Commonwealth Journal

September 29, 2012

Meth lab discovered at Somerset Cemetery

By CHRIS HARRIS, CJ Staff Writer
Commonwealth Journal

Somerset —  

The idea of a meth lab found in a cemetery might be a sobering metaphor for the fate awaiting those who ingest the deadly drug, but it also made for a shocking discovery on Saturday afternoon. 
Police and firefighters responded to The Somerset City Cemetery to investigate a mysterious dufflebag that turned out to contain the components needed to make the drug methamphetamine.
Cemetery manager Tricia Neal said that she had been looking around in the wooded area at the back of the cemetery on Saturday at around 1 p.m. to try to find broken headstones that, she had learned, might have been dumped unceremoniously in the weeds in recent years.
Instead, what Neal came across was the suspicious dufflebag.
“I didn’t want to touch it,” said Neal, “so I called 911. They sent the police, who called for the (Somerset) fire department after they found out it was a meth lab.”
At first, authorities believed that the meth lab might be active. A closer examination revealed that it was not, however, and more likely a case where the components had been used elsewhere and then dumped in the woods.
Authorities were not sure at the time if the property on which the meth lab was found belonged to the city cemetery or Norfolk Southern Railroad, as the tracks were just on the other side of the wooded patch.
Sgt. Mike Correll of the Somerset Police Department noted that the bag contained the usual ingredients needed to make meth, including lighter fluid, lithium batteries, tubing and syringes, and also that another individual bottle containing the precursors to making meth was found a short distance away.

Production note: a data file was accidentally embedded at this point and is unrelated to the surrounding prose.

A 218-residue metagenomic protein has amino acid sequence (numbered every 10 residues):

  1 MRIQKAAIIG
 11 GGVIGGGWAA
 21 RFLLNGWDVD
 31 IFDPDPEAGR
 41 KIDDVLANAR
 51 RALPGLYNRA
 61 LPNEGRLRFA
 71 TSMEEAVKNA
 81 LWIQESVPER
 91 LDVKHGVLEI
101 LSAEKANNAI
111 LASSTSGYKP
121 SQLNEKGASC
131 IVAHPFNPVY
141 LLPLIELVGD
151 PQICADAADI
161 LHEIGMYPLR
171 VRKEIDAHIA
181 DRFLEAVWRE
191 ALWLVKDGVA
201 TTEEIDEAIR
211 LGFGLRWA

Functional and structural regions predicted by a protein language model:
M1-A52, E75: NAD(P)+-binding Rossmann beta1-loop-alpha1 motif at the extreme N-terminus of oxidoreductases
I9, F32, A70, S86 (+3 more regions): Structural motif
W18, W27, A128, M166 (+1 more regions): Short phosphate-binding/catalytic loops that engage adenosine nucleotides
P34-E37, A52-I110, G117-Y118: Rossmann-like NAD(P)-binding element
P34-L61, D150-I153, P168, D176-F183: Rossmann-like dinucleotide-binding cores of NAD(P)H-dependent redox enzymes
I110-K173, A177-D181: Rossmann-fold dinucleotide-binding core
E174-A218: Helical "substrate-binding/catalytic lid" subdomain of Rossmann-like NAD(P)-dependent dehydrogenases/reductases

Correll added that there are no suspects at this time. 
He said that while the Somerset Cemetery area has not been the site of any previously-known meth-making activity, it’s not unusual to find such operations in remote wooded areas like this one.
“That’s one of our biggest fears, because it’s so clandestine,” he said. “It’s hard to patrol, and catch (meth-makers) in the act.”
Correll added that the isolated location of the meth lab didn’t pose a danger to those visiting the cemetery, but that exposure to the materials at short-range could prove hazardous. As such, the fire department carefully removed and inspected the items, and planned to destroy what they could eventually.
Neal said that the officers did find the broken headstones she was originally searching for while looking for the meth equipment.